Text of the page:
Underscoring the long-term potential it sees in applying technology advances to home entertainment, Intel has said it will dip into its US$200 million home-technology fund to back several startups in the space. The company’s announcement came at its annual developers forum in Barcelona, Spain.
Specifically, the chipmaker said its Digital Home Fund has finalized investments in four companies working on new technology for cutting-edge wired-home spaces.
According to John Miner, president of Intel Capital, the chip giant’s investment arm, the investments target the hurdles currently blocking the evolution of the wired home, where high-speed Internet connections become the pipeline for an array of information and entertainment.
“These four companies’ technologies help solve key interoperability, bandwidth and distribution issues,” Miner said, adding that the technologies will make it easier for consumers to manipulate music, games, photos and video on multiple devices “in the home and beyond.”
Intel announced the fund’s creation earlier this year, and the fact that it already has identified a group of firms to back emphasizes that the company sees significant potential in the space, IDC analyst Bob O’Donnell told the E-Commerce Times.
“Intel is looking to accelerate the natural pace at which this technology would evolve and emerge,” he said. “It’s naturally going to pick and choose technologies and firms that are compatible with its own vision of the wired home, and that’s going to improve its position in the space.”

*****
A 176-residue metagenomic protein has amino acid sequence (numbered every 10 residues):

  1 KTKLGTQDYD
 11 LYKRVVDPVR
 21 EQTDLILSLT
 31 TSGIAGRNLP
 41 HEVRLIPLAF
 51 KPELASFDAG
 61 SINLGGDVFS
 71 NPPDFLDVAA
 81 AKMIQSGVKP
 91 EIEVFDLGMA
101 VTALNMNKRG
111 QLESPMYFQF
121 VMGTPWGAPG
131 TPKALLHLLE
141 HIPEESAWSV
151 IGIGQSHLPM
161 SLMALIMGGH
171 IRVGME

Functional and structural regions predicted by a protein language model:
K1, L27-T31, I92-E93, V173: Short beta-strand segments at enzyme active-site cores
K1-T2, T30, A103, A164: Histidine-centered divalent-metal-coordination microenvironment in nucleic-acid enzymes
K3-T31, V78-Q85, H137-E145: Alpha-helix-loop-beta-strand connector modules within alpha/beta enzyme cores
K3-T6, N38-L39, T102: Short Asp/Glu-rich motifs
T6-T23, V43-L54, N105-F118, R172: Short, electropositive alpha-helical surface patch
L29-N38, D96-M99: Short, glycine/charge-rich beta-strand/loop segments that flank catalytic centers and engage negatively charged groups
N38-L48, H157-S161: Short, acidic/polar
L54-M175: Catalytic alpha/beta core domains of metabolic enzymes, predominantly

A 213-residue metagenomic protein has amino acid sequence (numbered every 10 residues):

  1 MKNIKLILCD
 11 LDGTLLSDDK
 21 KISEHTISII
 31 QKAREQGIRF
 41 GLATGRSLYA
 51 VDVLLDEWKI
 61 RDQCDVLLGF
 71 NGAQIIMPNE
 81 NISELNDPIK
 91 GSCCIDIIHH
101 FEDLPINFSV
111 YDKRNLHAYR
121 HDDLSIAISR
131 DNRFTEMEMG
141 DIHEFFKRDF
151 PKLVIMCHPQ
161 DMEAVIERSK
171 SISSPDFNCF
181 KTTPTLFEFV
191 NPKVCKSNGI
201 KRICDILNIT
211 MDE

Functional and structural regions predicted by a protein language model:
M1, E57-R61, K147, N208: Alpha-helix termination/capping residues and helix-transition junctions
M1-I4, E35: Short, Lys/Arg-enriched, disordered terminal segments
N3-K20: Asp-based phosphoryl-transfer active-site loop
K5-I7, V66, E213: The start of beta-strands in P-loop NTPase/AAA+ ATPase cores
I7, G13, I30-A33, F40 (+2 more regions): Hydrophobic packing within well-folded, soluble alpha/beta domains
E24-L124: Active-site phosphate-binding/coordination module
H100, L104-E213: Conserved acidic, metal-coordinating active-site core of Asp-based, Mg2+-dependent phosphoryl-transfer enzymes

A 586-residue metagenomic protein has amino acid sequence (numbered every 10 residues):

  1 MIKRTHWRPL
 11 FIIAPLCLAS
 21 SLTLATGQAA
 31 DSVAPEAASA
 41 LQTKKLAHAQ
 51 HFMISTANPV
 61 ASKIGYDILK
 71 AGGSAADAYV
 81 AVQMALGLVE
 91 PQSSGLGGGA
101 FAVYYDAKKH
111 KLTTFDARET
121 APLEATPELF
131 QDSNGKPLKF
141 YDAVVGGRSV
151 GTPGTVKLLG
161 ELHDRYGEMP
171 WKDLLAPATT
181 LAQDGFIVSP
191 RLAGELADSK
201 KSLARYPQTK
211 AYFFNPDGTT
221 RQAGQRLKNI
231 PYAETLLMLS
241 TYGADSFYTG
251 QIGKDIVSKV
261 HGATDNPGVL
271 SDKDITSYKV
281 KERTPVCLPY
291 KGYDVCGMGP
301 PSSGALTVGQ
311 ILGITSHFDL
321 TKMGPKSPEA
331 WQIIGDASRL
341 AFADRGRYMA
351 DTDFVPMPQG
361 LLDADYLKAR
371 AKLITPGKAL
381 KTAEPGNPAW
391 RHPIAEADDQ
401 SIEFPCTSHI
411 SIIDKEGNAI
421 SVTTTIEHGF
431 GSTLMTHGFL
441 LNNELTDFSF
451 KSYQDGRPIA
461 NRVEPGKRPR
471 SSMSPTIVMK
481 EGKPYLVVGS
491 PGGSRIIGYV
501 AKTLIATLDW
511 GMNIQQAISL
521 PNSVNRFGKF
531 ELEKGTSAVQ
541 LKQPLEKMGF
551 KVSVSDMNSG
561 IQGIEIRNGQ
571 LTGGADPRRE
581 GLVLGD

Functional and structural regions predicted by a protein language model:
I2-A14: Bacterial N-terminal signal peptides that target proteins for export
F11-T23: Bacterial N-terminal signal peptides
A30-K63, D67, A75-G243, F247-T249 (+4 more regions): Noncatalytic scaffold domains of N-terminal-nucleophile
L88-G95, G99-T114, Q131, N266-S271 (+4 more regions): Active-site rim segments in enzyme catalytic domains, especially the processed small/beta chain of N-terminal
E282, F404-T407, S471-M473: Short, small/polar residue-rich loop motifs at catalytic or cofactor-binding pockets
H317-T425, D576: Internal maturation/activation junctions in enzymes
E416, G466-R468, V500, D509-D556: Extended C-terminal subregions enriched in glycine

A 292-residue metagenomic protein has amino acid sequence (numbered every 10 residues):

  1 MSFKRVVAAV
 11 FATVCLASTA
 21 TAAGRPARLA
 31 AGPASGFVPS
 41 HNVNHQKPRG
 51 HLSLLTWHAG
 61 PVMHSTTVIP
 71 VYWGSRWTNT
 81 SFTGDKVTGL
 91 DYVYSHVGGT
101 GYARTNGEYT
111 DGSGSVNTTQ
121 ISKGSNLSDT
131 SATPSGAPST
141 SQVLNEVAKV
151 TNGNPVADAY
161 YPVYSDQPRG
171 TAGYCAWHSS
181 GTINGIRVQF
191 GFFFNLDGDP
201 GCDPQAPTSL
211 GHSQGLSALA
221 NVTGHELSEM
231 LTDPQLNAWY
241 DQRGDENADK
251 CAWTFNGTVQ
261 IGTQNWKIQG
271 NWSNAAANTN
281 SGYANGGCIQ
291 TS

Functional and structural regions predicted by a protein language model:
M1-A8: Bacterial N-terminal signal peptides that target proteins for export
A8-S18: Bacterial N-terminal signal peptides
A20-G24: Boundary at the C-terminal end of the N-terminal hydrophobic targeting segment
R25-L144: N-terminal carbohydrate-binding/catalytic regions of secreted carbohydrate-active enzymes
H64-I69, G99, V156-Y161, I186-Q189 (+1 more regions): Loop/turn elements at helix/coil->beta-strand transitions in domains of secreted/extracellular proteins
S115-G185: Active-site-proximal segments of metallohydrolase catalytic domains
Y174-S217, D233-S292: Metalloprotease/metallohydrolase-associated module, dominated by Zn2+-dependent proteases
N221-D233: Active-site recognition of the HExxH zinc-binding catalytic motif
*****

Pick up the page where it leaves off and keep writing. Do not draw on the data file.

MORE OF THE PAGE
Each of the firms being backed already has products in the market, a further sign that Intel, like other tech firms, believes the so-called convergence market where computing and entertainment meet will take off this year, O’Donnell added.
Four on the Floor
Specific investment amounts and terms were not disclosed, though analysts said it is likely that Intel received at least short-term exclusive rights to the technologies in exchange for its backing.
The four firms that received funding are:
- Digital 5, a Lawrenceville, New Jersey-based firm that sells networking technology that original equipment manufacturers (OEMs) can build into products, making it easier for music and video content to be shared among devices networked with or without wires;
- Staccato Communications, a San Diego, California-based semiconductor design firm that focuses on using ultra-wideband technology to boost the speeds at which existing and emerging wireless devices can handle and transmit information;
- San Francisco-based Trymedia Systems, which provides technology and services to PC-game makers that can help the companies make their games available to the public through the Web;
- and Wisair, which is headquartered in Tel Aviv, Israel, and also focuses on ultra-wideband wireless communication. Wisair makes a low-power, high-speed chipset that could help make the connection between a computer and entertainment devices faster and more reliable.
From Many, One Vision
Intel’s Winer said the range of investments underscores the company’s belief that solutions for the wired home will not come from a single source, but rather from “weaving together innovations from many” different firms.
The Digital Home Fund is one of several specialty investment funds Intel has established. Others focus on communications, modular computing and mobile computing.